He never learned his times tables. It was never a basic skill that just "came" to him through daily living, despite other activities which did require reading and math. He does not seem to have a learning disability related to math - I've taught him some fractions, algebra, etc. and he catches on very quickly, and retains the information, too.

If he wanted to learn his times tables, he easily could. He is absolutely intellectually capable of doing things like high school or college chemistry, as well, but would have to spend some time getting the foundational skills. He now works at a labour job where he is somewhat intellectually unsatisfied, but the financial risk of leaving a stable job to complete high school requirements and then move on to college is too great.

So I do believe there is some risk in expecting basic skills to "just come" through daily living.

 

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#68 of 165 Old 03-01-2011, 04:42 PM
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Unschooling doesn't claim that all basic skills will magically come to kids through everyday living. That's a myth. Some will, sure - reading often does, and writing - but for others, kids will have to decide at some point that they want to know them and intentionally set out to learn them. That's how my kid mastered cursive...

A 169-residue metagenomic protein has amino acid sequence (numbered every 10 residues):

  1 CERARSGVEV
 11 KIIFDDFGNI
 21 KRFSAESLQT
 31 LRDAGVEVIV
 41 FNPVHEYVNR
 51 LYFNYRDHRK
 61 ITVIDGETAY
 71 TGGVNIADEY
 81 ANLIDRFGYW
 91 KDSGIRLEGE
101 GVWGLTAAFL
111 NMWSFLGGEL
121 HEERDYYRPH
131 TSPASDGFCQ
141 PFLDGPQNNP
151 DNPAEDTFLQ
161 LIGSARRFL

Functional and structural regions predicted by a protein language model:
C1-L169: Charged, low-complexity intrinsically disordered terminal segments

FWIW, my kid still doesn't know her multiplication facts 100%. She knows a lot of them, and can figure out the rest in a few seconds, but they're not all memorized. Someday maybe she'll decide to sit down and memorize them all, and maybe she won't. She's already succeeded in college chemistry and biology classes and is getting an A in a college algebra class right now, so it doesn't seem that she really needs them...

If your partner wanted to, he could start taking community college classes right now - anyone over 18 can. He wouldn't have to leave his job, either - there are day classes, night classes, online classes.... he could take two a semester and in 5 years he'd have an A.A. degree, or he could take more and get done faster.

 
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#69 of 165 Old 03-01-2011, 05:00 PM